Re-Thinking Local: A Vision For The Future - Councillor James Jamieson

LGA Chairman Councillor James Jamieson delivers the opening to our webinar series.


Thank Mark, and thank you all for joining us.

And let me also add my thanks to CCLA for their continued support, it is greatly appreciated.

WoW, the world is a very different place to the one we met in when I spoke to you down in Bournemouth last year.

WoW – the World has changed since I opened last year’s conference in Bournemouth, A Global Pandemic, and the need for a fast Recovery, and a Virtual LGA Conference – Never has there been more of a need for Local Leadership

So welcome to, the first session of the first ‘virtual’ LGA Annual Conference. It is great that so many of you have been able to join us today for the start of what will be an interesting programme of webinars over the next two weeks.

The conversations we will have over the next two weeks will provide us with an opportunity to take stock on where we are, to hear from a range of speakers about the vital issues facing councils, and to discuss the next year and beyond.

Your input into this will be vital to set the LGA on the right path to represent you and the interests of local government throughout England.

And I am delighted to be able to continue as your Chairman for the coming year, as we continue to campaign for local government to be at the heart of decision making and be properly funded

I will continue to get out and about to meet as many of you as possible, hopefully soon in person again and to hear from you what the key issues and ideas.

Thank you

This year has obviously been a huge challenge for all of us and for our communities.

So I would like to start by saying Thank You, Thank You to all of you,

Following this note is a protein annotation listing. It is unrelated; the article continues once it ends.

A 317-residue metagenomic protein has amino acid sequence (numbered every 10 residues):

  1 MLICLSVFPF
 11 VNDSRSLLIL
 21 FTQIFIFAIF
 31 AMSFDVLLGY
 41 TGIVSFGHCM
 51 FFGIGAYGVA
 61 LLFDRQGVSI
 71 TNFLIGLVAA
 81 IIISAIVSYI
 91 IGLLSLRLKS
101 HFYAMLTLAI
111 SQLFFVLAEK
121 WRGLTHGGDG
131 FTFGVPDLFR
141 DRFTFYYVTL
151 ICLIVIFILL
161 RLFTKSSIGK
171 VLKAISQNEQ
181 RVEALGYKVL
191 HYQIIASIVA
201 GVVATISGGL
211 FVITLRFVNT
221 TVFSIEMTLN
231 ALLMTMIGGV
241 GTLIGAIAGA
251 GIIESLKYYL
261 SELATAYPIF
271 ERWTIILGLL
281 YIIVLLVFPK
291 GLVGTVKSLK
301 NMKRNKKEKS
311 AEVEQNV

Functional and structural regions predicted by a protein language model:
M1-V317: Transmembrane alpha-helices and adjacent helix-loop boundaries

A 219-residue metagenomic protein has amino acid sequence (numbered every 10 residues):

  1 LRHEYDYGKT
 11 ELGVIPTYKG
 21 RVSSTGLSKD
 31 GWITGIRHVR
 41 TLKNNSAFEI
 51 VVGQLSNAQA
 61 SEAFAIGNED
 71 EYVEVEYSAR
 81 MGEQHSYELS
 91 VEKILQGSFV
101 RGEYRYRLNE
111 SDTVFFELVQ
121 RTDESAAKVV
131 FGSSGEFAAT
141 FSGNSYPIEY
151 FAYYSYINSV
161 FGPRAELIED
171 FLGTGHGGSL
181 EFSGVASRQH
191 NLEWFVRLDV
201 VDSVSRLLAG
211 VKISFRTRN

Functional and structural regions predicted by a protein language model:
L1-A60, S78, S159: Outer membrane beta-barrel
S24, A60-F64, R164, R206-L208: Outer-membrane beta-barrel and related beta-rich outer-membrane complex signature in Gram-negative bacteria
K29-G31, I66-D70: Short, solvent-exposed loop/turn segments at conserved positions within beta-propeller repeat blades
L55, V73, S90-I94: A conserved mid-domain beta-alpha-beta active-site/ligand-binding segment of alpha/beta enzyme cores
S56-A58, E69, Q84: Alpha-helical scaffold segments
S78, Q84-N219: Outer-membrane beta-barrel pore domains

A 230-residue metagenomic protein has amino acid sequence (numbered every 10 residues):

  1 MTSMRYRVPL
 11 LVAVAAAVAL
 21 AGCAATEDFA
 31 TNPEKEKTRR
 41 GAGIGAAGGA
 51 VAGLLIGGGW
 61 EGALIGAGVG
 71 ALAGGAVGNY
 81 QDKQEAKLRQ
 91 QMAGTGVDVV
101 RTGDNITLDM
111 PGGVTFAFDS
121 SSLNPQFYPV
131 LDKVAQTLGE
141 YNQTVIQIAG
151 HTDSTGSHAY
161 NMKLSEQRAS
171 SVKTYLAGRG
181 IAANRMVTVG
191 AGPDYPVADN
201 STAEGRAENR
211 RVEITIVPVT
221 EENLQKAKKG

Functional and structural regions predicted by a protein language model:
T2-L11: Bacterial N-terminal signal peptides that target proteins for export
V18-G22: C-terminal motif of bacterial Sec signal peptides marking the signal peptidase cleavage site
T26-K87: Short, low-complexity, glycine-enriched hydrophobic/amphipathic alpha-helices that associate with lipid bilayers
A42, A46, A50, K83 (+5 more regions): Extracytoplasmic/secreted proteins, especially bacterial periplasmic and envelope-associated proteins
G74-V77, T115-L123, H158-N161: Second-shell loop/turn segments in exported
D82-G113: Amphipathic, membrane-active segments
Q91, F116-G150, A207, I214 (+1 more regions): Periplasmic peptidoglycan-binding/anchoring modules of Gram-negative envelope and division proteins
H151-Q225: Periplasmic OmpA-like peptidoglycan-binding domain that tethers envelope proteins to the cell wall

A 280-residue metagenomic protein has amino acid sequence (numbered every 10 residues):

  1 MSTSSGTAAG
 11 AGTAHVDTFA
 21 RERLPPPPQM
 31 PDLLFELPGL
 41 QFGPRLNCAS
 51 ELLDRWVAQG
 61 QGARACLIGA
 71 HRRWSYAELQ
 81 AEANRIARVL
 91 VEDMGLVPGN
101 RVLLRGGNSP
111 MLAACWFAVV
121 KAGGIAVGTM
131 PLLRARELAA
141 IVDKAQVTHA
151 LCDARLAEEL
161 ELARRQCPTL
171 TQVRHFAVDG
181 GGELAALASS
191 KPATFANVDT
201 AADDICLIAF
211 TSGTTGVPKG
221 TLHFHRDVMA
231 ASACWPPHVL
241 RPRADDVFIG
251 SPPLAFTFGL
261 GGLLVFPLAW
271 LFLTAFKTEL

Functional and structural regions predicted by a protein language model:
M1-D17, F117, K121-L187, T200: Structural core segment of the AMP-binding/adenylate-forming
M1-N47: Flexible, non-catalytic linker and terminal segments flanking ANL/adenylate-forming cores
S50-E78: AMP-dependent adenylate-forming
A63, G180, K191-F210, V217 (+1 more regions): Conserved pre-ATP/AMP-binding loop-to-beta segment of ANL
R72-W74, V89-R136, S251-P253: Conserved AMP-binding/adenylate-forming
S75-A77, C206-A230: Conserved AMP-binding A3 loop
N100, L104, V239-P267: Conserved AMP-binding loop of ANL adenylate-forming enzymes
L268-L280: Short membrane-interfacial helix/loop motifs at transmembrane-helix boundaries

I am proud and delighted to see that across the whole country, local government has risen to this challenge, thanks to your hard work and the hard work of everyone who works for our councils.

Focusing on delivering for your communities. We have seen people really step up.

Switching to working from home virtually overnight, changing roles, building up new services overnight, and continuing to deliver our core services to residents.

And councillors taking a leading role within their communities. I would also like to say thank you to all those amazing volunteers who have stepped up to support our communities

You and your amazing colleagues have also shown that councils can be nimble and agile in a way that Whitehall cannot, in responding to this public health emergency.

And I would also like to thank my colleagues in the political group offices, who have all come together and ensured we spoke on your behalf with one voice.

And on a personal note I would like to say thank you to the LGA team, Mark and all his colleagues. Working in the heart of the LGA I have really noticed the difference they have been making.

So Thank You and I say again Thank You

A look back…

At the start of this year no one could have predicted a public health and global economic crisis, the likes of which we have not seen in over a century.

This pandemic has challenged us in ways that we could not possibly have imagined.

The COVID-19 outbreak has also fundamentally changed our communities

And Councils have stepped up

Bins / Roads / Vulnerable / Tidy Tips / Parks

Stepped up services – Shielding / Homeless / Business Grants & rates / PPE / 7 Days a week